Brands as advocates for sustainability: Thomas Hongtack Kim's Cannes judging observations – Campaign Brief Asia

“We’re here to save the world.” Such a sentiment likely echoed in the minds of the Cannes Lions Sustainable Development Goals (SDG) jury as they arrived in Cannes this year.
The SDG category stands out as a unique segment, distinct from any other. Crucially, the brilliance of an idea is secondary if it fails to shift perceptions or contribute to global betterment.
This ethos is evident in the fact that many works that garnered gold or other accolades at different festivals did not even make the shortlist in the SDG category. The judging criteria here are rigorous: 20% for the idea, 20% for strategy, 20% for execution, and a substantial 40% for results and impact.
The SDG category, in collaboration with the United Nations, celebrates brand activism, highlighting how brands can create solutions that serve social good. Essentially, it embodies the principle that “what’s good for the world is good for the brand.”
This year’s Cannes Lions SDG saw 588 entries, each presenting heartfelt solutions aimed at benefiting people, the planet, and prosperity.
Of these, only fifty entries, or 10%, made the shortlist, and a mere 3% (10 entries) won medals.
Despite the intense competition and the hefty entry fees paid by the 518 eliminated entries, there is no cause for regret. All entry fees in the SDG category are donated to the Grand Prix, fostering the scaling of solutions to benefit the world.
In summary, here are the four standout aspects in the SDG space this year.
1) Tech-Driven Solutions
A significant number of the solutions were technology-based, highlighting the transformative power of tech in addressing complex issues and facilitating easy access for beneficiaries. Major players in tech, such as Google, fintech firms, and big data analytics companies leveraging AI, were prominently featured. Exemplifying this trend, the gold award-winning ‘Pink Chip’ and the silver award-winning ‘Fishheart’ showcase how innovative use of data-driven technology can turn logical solutions into seemingly magical outcomes.
2) Simple and Intuitive Solutions
Simple and intuitive solutions gained attention for their effectiveness. The most pressing issues often require agile solutions that are sensitive to the cultural, geographic, and environmental contexts of their application. Two Gold Award winners, ‘Filter Caps’ and ‘Sightwalks’, demonstrated how straightforward approaches can yield powerful impacts.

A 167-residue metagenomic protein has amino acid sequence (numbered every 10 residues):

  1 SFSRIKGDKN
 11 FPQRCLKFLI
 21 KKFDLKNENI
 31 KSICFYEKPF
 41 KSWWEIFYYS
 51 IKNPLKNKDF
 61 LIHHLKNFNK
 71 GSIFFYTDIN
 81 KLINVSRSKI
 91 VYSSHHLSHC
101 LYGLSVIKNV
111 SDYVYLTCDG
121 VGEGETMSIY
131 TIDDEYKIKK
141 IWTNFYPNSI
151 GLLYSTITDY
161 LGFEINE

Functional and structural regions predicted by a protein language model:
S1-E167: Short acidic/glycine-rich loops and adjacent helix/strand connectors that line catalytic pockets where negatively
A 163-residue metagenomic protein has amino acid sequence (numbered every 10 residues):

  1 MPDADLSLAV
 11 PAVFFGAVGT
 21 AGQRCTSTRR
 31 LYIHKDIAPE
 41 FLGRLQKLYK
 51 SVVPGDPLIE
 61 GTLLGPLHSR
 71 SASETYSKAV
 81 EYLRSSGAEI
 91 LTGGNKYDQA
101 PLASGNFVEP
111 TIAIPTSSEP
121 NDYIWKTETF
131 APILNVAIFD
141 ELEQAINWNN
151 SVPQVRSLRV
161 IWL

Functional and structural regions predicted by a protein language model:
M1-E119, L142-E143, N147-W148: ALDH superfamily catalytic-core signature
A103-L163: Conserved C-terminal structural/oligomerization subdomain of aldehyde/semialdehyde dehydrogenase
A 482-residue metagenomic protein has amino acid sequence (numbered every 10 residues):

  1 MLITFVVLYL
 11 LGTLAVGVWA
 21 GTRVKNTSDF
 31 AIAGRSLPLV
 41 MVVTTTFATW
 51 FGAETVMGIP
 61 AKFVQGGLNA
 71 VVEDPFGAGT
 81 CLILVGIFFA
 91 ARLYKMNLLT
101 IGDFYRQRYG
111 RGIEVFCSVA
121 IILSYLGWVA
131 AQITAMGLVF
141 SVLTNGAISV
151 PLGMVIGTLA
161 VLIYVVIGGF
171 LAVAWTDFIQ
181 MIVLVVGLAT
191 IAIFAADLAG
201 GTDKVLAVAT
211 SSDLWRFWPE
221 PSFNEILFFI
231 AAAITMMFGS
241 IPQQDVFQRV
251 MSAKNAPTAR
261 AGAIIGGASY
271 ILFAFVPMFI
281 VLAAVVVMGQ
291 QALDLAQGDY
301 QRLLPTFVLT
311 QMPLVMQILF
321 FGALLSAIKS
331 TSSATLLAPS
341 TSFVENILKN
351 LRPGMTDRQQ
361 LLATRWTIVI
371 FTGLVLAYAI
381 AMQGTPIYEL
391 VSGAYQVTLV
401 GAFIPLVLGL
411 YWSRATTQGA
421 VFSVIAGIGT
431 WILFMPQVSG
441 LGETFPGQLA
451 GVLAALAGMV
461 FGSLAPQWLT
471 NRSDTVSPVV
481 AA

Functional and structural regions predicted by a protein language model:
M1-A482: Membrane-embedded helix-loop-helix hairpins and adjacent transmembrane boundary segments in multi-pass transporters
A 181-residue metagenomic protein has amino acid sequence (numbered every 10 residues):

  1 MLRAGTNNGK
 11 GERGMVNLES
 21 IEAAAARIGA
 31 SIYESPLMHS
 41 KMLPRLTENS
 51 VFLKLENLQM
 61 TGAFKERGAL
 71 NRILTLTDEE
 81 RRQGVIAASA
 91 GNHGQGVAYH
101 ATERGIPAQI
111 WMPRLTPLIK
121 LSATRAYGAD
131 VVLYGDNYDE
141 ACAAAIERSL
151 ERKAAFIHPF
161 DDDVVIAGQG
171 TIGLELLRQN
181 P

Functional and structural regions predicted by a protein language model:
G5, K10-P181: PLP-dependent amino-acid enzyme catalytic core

3) Solid Partnerships
The importance of robust partnerships was another standout theme. Collaborative efforts between brands, governments/NGOs, and companies within the same industry sector were instrumental in problem-solving. This approach aligns perfectly with SDG 17, Partnerships for the Goals. The high impact of these coalition solutions was exemplified by the Gold Award-winning ‘The Move to -15’.
4) Long-Term Platform Solutions
Recognition was given to long-term platform solutions over one-off projects, emphasizing the need for sustainable, practical solutions based on a deep understanding of the issues at hand. The Grand Prix-winning ‘Cars to Work’ by Renault exemplifies this approach, as does ‘The E-commerce of Trust,’ which enabled unbanked Mexicans to engage in credit transactions based on trust, earning it a silver award.
Behind the Scenes of the Judging Process
The selection of the Grand Prix often incites fervent debate, and this year’s deliberations were no exception. ‘The Move to -15’ emerged as a strong contender for the Grand Prix. Amidst the urgent global issue of carbon emissions, the collaborative effort of numerous freight forwarding companies to address this challenge was particularly noteworthy. This initiative effectively embodied two core principles of the Sustainable Development Goals: ‘Climate Action’ and ‘Partnership for the Goals.’
Another formidable contender for the Grand Prix was Renault’s ‘Cars to Work.’ This initiative skillfully tackled the issue of inadequate mobility in rural French regions, helping local residents secure employment while simultaneously bolstering Renault’s brand image.
After rigorous fact-checking of the project’s results and impact, and following in-depth discussions, the Grand Prix was ultimately awarded to Renault’s ‘Cars to Work.’ During this process, all the jurors benefited immensely from the insights provided by the jury from United Nations. His profound understanding of behind-the-scenes details ensured that the jury considered solutions with genuine and substantial impact.
The Rise of Brand Activism
It is significant that brands are increasingly taking the lead in devising solutions for emerging social issues. Historically, brands focused primarily on driving sales. However, it is remarkable that in just one year, we received 588 submissions from brands worldwide, each presenting an idea, executing it, and achieving tangible results for social good. This influx of solutions, including many that did not reach Cannes, highlights a growing trend of brands actively engaging in sustainability.
Unlike traditional print ads with visually appealing content and catchy copy, these submissions represent meaningful actions aimed at saving the planet, promoting social justice, and fostering a supportive global community. This is the essence of brand activism, and the Cannes Lions SDG category provided a platform to showcase these efforts. It was an honor to be part of the judging process and witness this commitment to genuine change.
Thomas Hongtack Kim is CCO of Paulus Korea, a Writer and sits on the One Club for Creativity’s International Board of Directors

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